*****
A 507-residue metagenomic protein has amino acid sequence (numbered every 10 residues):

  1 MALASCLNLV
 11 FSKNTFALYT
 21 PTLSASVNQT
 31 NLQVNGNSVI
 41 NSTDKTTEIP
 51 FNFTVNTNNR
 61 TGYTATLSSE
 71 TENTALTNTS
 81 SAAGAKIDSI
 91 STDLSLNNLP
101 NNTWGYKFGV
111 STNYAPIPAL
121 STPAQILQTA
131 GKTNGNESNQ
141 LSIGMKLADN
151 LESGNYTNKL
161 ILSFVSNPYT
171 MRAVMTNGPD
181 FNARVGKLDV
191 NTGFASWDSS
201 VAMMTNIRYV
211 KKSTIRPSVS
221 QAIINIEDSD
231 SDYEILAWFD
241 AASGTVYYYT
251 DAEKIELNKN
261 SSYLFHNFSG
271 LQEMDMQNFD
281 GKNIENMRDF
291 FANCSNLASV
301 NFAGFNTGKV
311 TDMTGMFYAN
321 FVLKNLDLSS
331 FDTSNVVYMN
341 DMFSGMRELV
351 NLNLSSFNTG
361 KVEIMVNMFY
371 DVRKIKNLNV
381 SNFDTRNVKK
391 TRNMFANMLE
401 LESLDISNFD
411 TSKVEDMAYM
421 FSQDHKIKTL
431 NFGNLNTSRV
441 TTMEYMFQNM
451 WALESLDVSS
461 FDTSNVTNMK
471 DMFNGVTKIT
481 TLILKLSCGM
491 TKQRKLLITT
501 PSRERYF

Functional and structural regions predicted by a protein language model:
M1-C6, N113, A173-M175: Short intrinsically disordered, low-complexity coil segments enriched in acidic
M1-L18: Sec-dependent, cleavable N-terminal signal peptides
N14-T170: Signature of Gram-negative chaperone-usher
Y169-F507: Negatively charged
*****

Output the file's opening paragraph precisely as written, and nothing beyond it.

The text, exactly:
A 507-residue metagenomic protein has amino acid sequence (numbered every 10 residues):